SAN FRANCISCO: Lauren Foundos has excelled at just about everything she has put her mind to, from college sports and Wall Street trading to her Forte startup that takes workouts online.
Being a woman in the overwhelmingly male world of venture capital was still a barrier — but, like many other female entrepreneurs, she only worked harder to succeed.
“In some cases, before I even spoke, they were asking me if I would step down as chief executive,” Foundos said of encounters with venture capitalists.
“This was a whole new level.”
Men would speak past her in meetings, discussing whether she could emotionally handle the job as if she wasn’t there, or wondering out loud who would take care of the books.
“When that happens, I tell them I am right here,” Foundos said. “I am the finance guy; I worked at big banks for more than 10 years. I’ve been the best at everything I have ever gone into.”
Startups can only get by so long relying on friends, family or savings before eventually needing to find investors willing to put money into young companies in exchange for a stake in the business.
Money invested in startups in their earliest days, perhaps when they are no more than ideas or prototypes, is called “seed” funding.
When it comes to getting backing for a startup it is about trust, and that seems to be lacking when it comes to women entrepreneurs, according to Foundos and others interviewed by AFP.
“I don’t think women need to be given things,” Foundos said of venture capital backing. “But I think they are not seeing the same amount of deals.”
Forte has grown quickly as the pandemic has gyms and fitness centers scrambling to provide online sessions for members.
Foundos brought on a “right-hand man,” a male partner with a British accent, to provide a more traditional face to potential investors and increase the odds of getting funding.
She has taken to asking venture capitalists she meets if they have invested in women-led companies before, and the answer has always been “no.”
A paltry few percent of venture capital money goes to female-led startups in the United States, according to Allyson Kapin, General Partner at the W Fund and founder of Women Who Tech (WWT).
Being sexually propositioned in return for funding, or even an introduction to venture capitalists, is common for women founders of startups, according to a recent WWT survey.
Some 44 percent of female founders surveyed told of harassment such as sexual slurs or unwanted physical contact while seeking funding.
And while last year set a record for venture capital funding, backing for women-led startups plunged despite data that such companies actually deliver better return-on-investment, according to Kapin.
“This isn’t about altruism or charity, this is about making a (load) of money,” Kapin said of backing women-led startups.
Prospects for funding get even more dismal for women of color.
Black entrepreneur Fonta Gilliam worked overseas with financial institutions for the US State Department before creating social banking startup Invest Sou Sou.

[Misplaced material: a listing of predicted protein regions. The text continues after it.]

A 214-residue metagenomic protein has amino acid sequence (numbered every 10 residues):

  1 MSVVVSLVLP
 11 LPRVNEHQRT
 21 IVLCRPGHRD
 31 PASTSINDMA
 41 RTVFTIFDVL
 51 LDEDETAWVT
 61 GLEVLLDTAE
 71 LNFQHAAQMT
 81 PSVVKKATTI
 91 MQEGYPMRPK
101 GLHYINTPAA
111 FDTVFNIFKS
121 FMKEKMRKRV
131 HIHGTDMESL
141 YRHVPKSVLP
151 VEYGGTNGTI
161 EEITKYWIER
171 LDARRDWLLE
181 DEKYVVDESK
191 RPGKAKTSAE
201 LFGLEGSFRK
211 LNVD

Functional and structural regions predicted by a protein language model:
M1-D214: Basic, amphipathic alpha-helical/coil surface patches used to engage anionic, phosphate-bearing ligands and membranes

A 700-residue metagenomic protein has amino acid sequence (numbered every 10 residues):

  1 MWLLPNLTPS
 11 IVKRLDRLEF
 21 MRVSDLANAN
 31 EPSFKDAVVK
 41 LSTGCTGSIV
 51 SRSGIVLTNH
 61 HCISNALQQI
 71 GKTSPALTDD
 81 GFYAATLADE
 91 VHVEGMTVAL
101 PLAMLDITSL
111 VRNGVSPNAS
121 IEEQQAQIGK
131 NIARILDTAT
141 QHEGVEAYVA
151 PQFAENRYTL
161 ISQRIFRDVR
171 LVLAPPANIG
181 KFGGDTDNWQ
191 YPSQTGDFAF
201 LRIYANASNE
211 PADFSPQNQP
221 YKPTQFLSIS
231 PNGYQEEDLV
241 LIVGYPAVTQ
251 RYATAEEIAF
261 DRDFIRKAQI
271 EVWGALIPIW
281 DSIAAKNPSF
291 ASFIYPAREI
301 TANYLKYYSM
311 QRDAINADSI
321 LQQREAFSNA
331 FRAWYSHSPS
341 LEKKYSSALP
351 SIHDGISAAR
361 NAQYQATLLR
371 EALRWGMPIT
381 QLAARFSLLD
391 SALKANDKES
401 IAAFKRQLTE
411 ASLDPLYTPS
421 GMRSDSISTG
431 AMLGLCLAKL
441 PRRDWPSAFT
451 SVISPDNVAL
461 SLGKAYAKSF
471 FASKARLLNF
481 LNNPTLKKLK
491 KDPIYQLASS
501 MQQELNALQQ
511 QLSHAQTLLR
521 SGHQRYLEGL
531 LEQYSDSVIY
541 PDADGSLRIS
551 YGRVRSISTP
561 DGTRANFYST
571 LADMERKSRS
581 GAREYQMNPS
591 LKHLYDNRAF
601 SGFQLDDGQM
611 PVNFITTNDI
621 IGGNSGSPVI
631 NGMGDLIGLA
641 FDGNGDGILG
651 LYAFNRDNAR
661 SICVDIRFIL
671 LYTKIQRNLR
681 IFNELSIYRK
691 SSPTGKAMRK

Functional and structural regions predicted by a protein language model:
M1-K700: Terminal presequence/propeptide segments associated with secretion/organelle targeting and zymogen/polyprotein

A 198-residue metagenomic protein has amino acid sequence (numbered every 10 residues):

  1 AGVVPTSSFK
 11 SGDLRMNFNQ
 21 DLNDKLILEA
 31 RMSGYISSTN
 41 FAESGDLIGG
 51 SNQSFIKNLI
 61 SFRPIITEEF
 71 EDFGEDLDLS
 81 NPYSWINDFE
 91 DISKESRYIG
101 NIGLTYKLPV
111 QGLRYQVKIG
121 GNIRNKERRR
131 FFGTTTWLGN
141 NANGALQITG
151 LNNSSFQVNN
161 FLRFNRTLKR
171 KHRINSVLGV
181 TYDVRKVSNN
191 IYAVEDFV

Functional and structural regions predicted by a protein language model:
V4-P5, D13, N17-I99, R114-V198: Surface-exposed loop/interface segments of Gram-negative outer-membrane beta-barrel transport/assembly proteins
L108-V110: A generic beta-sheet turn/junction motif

Gilliam took the idea of village savings circles she had seen thrive in places such as Africa and built it into a free mobile app, adding artificial intelligence and partnering with financial institutions.
She created a Sou Sou prototype and started bringing in revenue to show it could make money, but still found it tougher to get funding than male peers.
“We always have to over-perform and overcompensate,” Gilliam said. “Where startups run by men would get believed, we’d have to prove it 10 times over.”
Gilliam got insultingly low valuations for her startup, some so predatory that she walked away.
“We are still lean and mean bootstrapping, but I think it is going to pay off in the end,” Gilliam said.
“One thing about women-owned, black-owned startups: because there is such a high bar to get support our businesses tend to be scrappier, stronger and more resilient.”
Women-led startups tend to be on the outside of the “pipeline” that unofficially funnels entrepreneurs to venture capitalists, according to Kapin and others.
In Silicon Valley, that channel is open to male, white tech entrepreneurs from select universities such as Stanford.
“The pipeline becomes filled with people from the same universities; from similar backgrounds,” Kapin said.
“It is not representative of the world, which is problematic because you are trying to solve the world’s problems through the lens of very few people — mostly white men.”
Investors competing for gems in the frothy tech startup scrum are missing out on a wealth of returns, and stability, to be had by investing in neglected women founders, according to Caroline Lewis, a managing partner in Rogue Women’s Fund, which does just that.
“At the end of the day, it is the right thing to do and it is a good thing to do,” Lewis said.